Excitement has been building on Twitter about the event:

    View more on twitter
    View more on twitter
    View more on twitter
  13. Sudan gets slimmer cabinet amid economic woes

    Sudan's newly appointed vice-president Mohamed Osman Yousif Kiber addresses journalists after taking the oath in Khartoum on September 10, 2018
    Image caption: Osman Yousif Kiber has been appointed a vice-president

    Sudan's President Omar al-Bashir has named a new cabinet after firing the previous one as the country faces a growing economic crisis, with annual inflation above 60%.

    The size of the cabinet has been slashed from 31 ministers to 21.

    The new ministers include: Abdullah Hamduk as finance minister, Ahmed Bilal Othman as interior minister, Khadr Mohamed Qasmallah as minister of water resources and electricity.

    The petroleum and mining ministries have been merged and is now headed by Azhari Abdel Qader, while the foreign affairs, defence and presidential affairs ministers from the previous governments have kept their posts, Reuters reports.

    Ministers are due to be sworn in later on Friday.

  14. Nigeria appoints new spy chief

    Ishaq Khalid

    BBC Africa, Abuja

    Nigerian president Muhammadu Buhari has appointed a new head of the country’s domestic spy agency, known as the Department of State Security (DSS).

    A statement from Mr Buhari’s spokesman says the new spy chief, Yusuf Magaji Bichi, has experience in intelligence gathering, investigation, research analysis and conflict management.

    The former head of the agency, Lawal Musa Daura, was sacked last month by Nigeria’s Vice-President Yemi Osinbajo, who served as acting president in Mr Buhari’s absence.

    Mr Daura was a close ally of President Buhari.

    The sacking followed a controversial blockade of the parliament by security operatives.

    Since then a director in the agency, Mathew Seiyefa, has been heading the DSS as acting director-general.

    Men in balaclavas
    Image caption: The raid on parliament by masked security officers led to the sacking of the previous spy chief

    Read more: Heroes and villains of Nigeria's parliament siege.

  15. Zimbabwe crowdfunds to fight cholera

    Zimbabwe has set up a crowdfunding campaign to help its emergency response to a cholera outbreak, which has killed around 25 people.

    Finance Minister Mthuli Ncube tweeted about the initiative on Thursday, providing the mobile payment account number of the finance ministry:

    View more on twitter

    The waterborne disease was first detected last week in a township outside the capital, Harare, and is now spreading rapidly in the city, the World Health Organisation (WHO) has warned.

    "There are now 3,766 cases. The number of deaths is now 25," Health Minister Obadiah Moyo told journalists on Thursday, AFP news agency reports.

    The decision to crowdfund has been met with a mixed response on Twitter:

    View more on twitter
    View more on twitter
    View more on twitter
  16. Kenya president rejects fuel tax cut

    Kenyan President Uhuru Kenyatta speaks during a bilateral meeting with U.S. President Donald Trump.

    Kenya's President Uhuru Kenyatta rejected a finance bill on Thursday, which would have postponed an unpopular 16% tax on fuel for two years. This had led to strikes and widespread anger.

    The president will address the matter during a speech later today.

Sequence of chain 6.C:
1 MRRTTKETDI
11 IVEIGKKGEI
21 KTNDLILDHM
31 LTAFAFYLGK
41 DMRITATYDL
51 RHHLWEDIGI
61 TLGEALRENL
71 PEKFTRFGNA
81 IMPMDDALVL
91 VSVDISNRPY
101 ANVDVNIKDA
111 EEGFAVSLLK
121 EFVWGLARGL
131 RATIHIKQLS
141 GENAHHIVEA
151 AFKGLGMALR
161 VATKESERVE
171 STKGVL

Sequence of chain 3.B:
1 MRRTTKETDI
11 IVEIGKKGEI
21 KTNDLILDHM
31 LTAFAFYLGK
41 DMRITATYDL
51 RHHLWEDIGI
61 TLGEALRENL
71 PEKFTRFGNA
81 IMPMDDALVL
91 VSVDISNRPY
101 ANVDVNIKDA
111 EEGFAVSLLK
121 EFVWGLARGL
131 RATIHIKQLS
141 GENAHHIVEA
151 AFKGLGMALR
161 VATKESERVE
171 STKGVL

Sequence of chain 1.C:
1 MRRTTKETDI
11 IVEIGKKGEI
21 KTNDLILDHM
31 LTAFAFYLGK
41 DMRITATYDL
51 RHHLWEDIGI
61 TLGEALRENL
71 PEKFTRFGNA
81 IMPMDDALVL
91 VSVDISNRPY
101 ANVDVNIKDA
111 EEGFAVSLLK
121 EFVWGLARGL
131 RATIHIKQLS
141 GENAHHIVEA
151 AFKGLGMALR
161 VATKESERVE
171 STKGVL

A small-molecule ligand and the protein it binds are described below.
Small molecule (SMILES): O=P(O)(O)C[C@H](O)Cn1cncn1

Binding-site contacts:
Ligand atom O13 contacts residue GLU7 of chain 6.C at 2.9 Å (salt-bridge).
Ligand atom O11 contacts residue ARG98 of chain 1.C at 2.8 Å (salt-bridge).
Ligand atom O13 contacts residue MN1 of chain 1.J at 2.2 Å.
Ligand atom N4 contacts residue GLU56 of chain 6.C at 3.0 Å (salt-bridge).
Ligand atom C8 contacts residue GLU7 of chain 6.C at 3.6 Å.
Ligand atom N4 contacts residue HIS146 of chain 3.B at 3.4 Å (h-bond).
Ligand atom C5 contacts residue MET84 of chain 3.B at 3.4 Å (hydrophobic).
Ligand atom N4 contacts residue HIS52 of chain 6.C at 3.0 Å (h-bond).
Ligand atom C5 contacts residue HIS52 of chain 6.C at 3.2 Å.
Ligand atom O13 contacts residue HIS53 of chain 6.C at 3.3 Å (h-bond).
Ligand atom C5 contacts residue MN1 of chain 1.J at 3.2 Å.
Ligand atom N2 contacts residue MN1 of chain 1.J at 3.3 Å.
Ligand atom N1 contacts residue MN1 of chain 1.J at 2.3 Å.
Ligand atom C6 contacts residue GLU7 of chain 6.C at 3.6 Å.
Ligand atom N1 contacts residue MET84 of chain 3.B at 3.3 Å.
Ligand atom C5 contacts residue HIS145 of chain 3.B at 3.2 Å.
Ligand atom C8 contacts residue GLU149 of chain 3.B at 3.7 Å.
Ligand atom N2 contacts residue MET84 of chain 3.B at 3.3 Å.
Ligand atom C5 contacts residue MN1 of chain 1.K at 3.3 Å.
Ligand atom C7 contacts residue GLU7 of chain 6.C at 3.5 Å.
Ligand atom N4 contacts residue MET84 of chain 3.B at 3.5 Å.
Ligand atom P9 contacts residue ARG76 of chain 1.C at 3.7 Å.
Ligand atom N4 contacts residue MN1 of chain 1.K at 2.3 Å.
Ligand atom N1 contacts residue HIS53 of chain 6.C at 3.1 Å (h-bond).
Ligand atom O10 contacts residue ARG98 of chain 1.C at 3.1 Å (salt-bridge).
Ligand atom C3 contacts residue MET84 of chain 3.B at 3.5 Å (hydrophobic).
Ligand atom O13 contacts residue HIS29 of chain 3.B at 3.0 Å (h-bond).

Parliament will also reconsider the bill "together with the reservations of the president" on 18 September, according to a gazette notice signed by the national assembly speaker, Justin Muturi, Reuters reports.

    The levy on all petroleum products was introduced at the beginning of this month.

    It is part of a government effort to boost revenue collection and to slim its fiscal deficit and secure a loan facility with the International Monetary Fund.

    Watch: Fury in Kenya over new fuel prices

  17. Friday's wise words

    Our proverb of the day:

    Quote Message: We share the sun but not the homesteads." from A Kalenjin proverb sent by Roan Birgen and Victor Kiprop, both from Kenya.
    A Kalenjin proverb sent by Roan Birgen and Victor Kiprop, both from Kenya.
    Sunrise in Morocco's Erg Chebbi.

    Click here to send us your African proverbs.

  18. Good morning

    Welcome back to BBC Africa Live where we'll be keeping you up to date with news and events on the continent.

  19. Scroll down for Thursday's stories 👇

    That's all from BBC Africa Live until Friday. You can keep up-to-date with what's happening across the continent by listening to the Africa Today podcast or checking the BBC News website.

    A reminder of Wednesday's African proverb:

    Quote Message: If an elephant eats and is not full, it is the forest that is put to shame." from A Yoruba proverb sent by Fred Idogei, Lagos, Nigeria, and Bosun Oshodi-Glover, London, UK.
    A Yoruba proverb sent by Fred Idogei, Lagos, Nigeria, and Bosun Oshodi-Glover, London, UK.

    And we leave you with this picture from the funeral procession of former UN Secretary General Kofi Annan, who has been buried in Accra:

    Trumpeters in Kofi Annan's funeral procession
  20. 'Chainsaw attack won't stop me doing what I love'

    Mhlengi Gwala running

    An Ironman is one of sport's toughest challenges - requiring monster swims and bike rides and a marathon run - so just imagine wanting to do one after nearly losing your legs in a horrific chainsaw attack.

    In March, Mhlengi Gwala was ambushed on an early morning training run in his native South Africa by three men who dragged him into bushes at gunpoint and tried to saw off his legs.

    Remarkably, not only did the 27-year-old survive with both legs intact, he returned to running just four months later - with an iron will and an unbreakable spirit.

    "I will do it soon, maybe after three or four years. As soon as I have fully recovered I will do it," Gwala told BBC Sport Africa.

    "I won't sit in a house and lock myself in the doors because of them. I have to come out and do what I love."

    Mhlengi Gwala in hospital
    Image caption: Mhlengi Gwala was told it would take two years to recover

    Read more of Mhlengi Gwala's story on BBC Sport